Many companies have seen the benefits of maintaining less office space and allowing employees to work from home more often. When the pandemic comes to an end, more companies are set to move towards hybrid working as standard, so more SaaS software will be required to facilitate that – as seen with the massive uptake of Zoom.
The benefits for SaaS providers of having a recurring revenue business model are apparent, and companies will increasingly open up to this very favourable option by moving their products to subscription basis.
Development of SaaS APIs
With greater business use of SaaS solutions, companies have needed to integrate them more deeply with their existing systems. For example, when a new customer signs up to an email list, you might want to automate that and have the details imported straight into your CRM. Doing this requires access to the software provider’s API (Application Programming Interface).
While third parties like Zapier have been relied on to provide these sorts of connections, providing your API can be a key differentiator for SaaS providers. Those companies that innovate by opening up their APIs for customer use will be providing a better integration service.
Emphasis on Product-Led Growth
The SaaS market is seeing increasing competition, with more new entrants offering the same or similar solutions. This makes a company’s dominance increasingly fragile. For example, Zoom was very quickly able to take the top spot from Skype in the video conferencing sector during the pandemic.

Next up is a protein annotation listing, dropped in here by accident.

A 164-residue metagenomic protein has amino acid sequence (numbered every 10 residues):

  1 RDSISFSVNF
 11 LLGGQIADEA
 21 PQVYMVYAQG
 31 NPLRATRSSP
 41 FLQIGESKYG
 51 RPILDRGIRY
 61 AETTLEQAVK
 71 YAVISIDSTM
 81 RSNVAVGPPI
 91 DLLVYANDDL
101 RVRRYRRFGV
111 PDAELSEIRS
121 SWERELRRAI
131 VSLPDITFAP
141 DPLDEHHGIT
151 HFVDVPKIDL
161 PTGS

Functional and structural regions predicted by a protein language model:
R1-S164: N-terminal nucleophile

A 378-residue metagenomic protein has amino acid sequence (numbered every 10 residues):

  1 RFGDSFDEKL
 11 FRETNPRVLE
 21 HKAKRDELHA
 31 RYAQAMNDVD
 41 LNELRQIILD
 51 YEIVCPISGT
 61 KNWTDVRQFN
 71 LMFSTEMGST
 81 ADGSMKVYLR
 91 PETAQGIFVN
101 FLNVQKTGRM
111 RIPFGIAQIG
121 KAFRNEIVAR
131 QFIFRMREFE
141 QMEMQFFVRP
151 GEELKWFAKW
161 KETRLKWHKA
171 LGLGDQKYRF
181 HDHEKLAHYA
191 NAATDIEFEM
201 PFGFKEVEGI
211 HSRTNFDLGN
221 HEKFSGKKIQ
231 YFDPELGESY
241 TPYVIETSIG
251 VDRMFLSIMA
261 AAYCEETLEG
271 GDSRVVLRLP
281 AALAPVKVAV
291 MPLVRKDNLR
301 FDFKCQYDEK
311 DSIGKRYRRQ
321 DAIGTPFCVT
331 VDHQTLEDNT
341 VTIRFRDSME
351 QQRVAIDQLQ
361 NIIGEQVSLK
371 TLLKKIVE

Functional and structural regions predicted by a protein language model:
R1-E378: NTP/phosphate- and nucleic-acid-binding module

To prevent customers from leaving and turning to their competitors, and to continue to drive growth through acquisition, SaaS providers need to place a greater emphasis on how their product meets their customers’ needs. Delivering an outstanding customer experience is the key to future success. SaaS companies will need to employ product-led growth to attract customers and engender ongoing loyalty.
Product-led growth is a model used by software companies whereby the emphasis is placed on the end-user. The stages of growth then stem from that. So, the initial acquisition is a single user in a company. If the product is good, that expands to the rest of the team and then there is a conversion throughout the company. Longer-term, retention of those customers depends on the product continuing to meet their needs.
Continuing the previous example, it’s clear that Skype had lost its way, and was unable to compete. It had started offering features that users didn’t need, instead of concentrating on the core of the application: reliable, quality video calling. Zoom’s product had already filled that gap and the pandemic became the catalyst for massive growth as people suddenly needed a reliable product, and peer recommendation did the rest.
By focusing on customer needs, companies will be able to develop products that are in demand by users. It’s not good enough for the product to simply look good and function well, either. To achieve the growth, the software needs to solve customer pain points. In this way, the product will be adopted by those that use it, and not need to be “sold” to management or the board.
NetSuite has a full suite of SaaS-delivered business management solutions – for ERP, CRM, global operations, ecommerce and more. If you would like to take advantage of SaaS industry trends and future market developments, we can help you with a free business consultation or a quote. Book an appointment now or contact us today.